It’s estimated that 40-80% of all doctor visits may be directly related to stress. When under stress we under go a physiological change referred to as the fight-or-flight response. The fight-or-flight response was first described by Dr. Walter B. Cannon at the Harvard Medical School in the 1920s and it works as our survival mechanism. Stress induces a surge of stress hormones preparing us to either fight or flee. Our hearts pounds faster as our blood flow is redistributed from the digestive tract to our muscles, and we enter a state of high alert ready to take action. In a life threatening situation this is a very beneficial response, but prolonged exposure or repeated exposures to cortisol and other stress hormones depletes your body’s energy stores and suppresses the immune system. Stress has been connected to heart disease, psychological disorders, colds, flues, viruses, headaches, eating disorders, and many other common health problems including weight gain.
In 2010, the American Psychological Association’s (APA) chief executive officer, Norman B. Anderson PhD, responded to their Stress in America Survey stating, “Year after year nearly three-quarters of Americans say they experience stress at levels that exceed what they define as healthy, putting themselves at risk for developing chronic illnesses such as heart disease, diabetes and depression. Stress is hurting our physical and emotional health and contributing to some of the leading causes of death in this country. People are also saying they have difficulty implementing the changes they know will decrease their stress and improve their health. Yet, our health care system is not adequately addressing this issue or providing the behavioral health treatments that can help Americans. All of us, including the medical community, need to take stress seriously since stress could easily become our next public health crisis.”
For the benefit of your own health and overall well being it’s important to take time to relax. Not just time sitting on the couch watching TV, but time to really allow yourself to let go and relax; to meditate and induce your relaxation response.
Although most people seem to be aware of the fight-or-flight response, I am always surprised how many people are unaware of the relaxation response. The relaxation response is the process of deescalating the stress response and inducing relaxation through activating the parasympathetic nervous system. It is a normal and natural response of the body when we enter into a deep state of relaxation, but it can also be induced through relaxation techniques. It was first introduced by Dr. Herbert Benson, a Harvard physician. In 1968, meditators from the Transcendental Meditation (TM) movement visited the Harvard Medical School asking to be studied as they believed that they could reduce their blood pressure by using TM techniques, and it was Benson who agreed to study them.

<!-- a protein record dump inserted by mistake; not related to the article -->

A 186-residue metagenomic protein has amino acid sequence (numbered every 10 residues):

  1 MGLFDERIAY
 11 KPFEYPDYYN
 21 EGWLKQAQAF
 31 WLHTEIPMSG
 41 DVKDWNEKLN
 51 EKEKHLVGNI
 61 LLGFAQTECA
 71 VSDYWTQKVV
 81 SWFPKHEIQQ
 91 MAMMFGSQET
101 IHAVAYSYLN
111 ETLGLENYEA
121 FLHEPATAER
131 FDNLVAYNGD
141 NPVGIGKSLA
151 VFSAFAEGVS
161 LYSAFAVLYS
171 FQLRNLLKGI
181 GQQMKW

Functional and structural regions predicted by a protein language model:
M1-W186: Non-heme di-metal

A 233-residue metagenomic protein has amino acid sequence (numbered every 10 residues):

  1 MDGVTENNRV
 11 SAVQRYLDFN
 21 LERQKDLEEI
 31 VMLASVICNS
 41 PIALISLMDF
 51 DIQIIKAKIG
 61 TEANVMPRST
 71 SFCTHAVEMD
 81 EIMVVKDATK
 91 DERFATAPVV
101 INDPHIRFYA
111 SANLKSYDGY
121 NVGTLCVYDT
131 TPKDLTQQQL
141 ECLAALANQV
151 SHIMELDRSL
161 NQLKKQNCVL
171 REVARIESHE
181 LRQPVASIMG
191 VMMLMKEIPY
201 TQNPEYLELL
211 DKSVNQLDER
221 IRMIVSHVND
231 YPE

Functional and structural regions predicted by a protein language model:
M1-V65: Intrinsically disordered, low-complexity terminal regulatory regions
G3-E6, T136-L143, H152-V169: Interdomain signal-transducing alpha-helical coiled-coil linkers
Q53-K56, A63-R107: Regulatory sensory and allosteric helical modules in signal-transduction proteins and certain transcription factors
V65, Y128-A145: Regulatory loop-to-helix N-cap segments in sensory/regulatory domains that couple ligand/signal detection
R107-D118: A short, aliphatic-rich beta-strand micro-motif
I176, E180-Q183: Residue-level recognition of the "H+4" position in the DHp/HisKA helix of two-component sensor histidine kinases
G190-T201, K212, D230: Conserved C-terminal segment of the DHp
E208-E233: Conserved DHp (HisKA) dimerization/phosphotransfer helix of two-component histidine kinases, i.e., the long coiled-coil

His research scientifically validated the medical benefits of inducing a physical state of deep rest and his subsequent research found that the approach used to induce the relaxation response is no different from what people have done for centuries through prayer, chanting and repetitive motion. Benson writes in his book The Relaxation Response, “We claim no innovation, but simply a scientific validation of age-old wisdom.” Today, scientists have shown that such practices lower heart rates, blood pressure, oxygen consumption, and even body weight. They also alleviate the symptoms associated with hypertension, diabetes, asthma, arthritis, insomnia, depression, infertility, cancer, and anxiety. Inducing the relaxation response doesn’t just help you feel relaxed for a short while, but it can actually help you change the way you respond to physical and emotional stress.
It almost sounds too good to be true, the simple act of relaxing seems to be a healthy all natural miracle drug. Not only does it help reduce a variety of illness/disease, but it’s free; all it takes is a little of your time. Eliciting the relaxation response is simple, once or twice a day for 10 to 20 minutes sit in a relaxed position with the eyes closed, and repeat a word or sound as you breathe. If your thoughts stray, which is normal and expected, just recognize that your thoughts have strayed and bring your focus back to your breathe and on the word repetition. Benson explains that there are also other ways to activate your relaxation response, “Anything that breaks the train of everyday thought will evoke this physiological state.” Anything that helps to still the constant chatter of your busy mind and brings you into a meditative state will do the trick.
Yoga and the practice of asanas (yoga postures) have been used for thousands of years as a tool to increase focus and concentration preparing the body for deep relaxation and meditation. When you enter that deep state of relaxation and truly relax it’s amazing! All the factors that were causing you to stress and worry just float away and they don’t even seem that important anymore. Your outlook on life changes; you start to recognize the truly important things in life. You come into the present moment. You stop beating yourself up over past mistakes or bad decisions and you stop worrying about those things that might happen in the future. You learn to take things one breathe at a time.
Amanda is the Assistant Director of Recreation Programs at APU and teaches yoga and Ayurveda at Spirit Path Yoga & Wellness. You can learn more about Ayurveda and read her blog at http://www.alaskaayurveda.com/
APU students can enroll in any fitness classes (including yoga) for free! Here is a link to the schedule: http://www.alaskapacific.edu/explore-apu/moseley-sports-center/recreation-programs/fitness-schedule/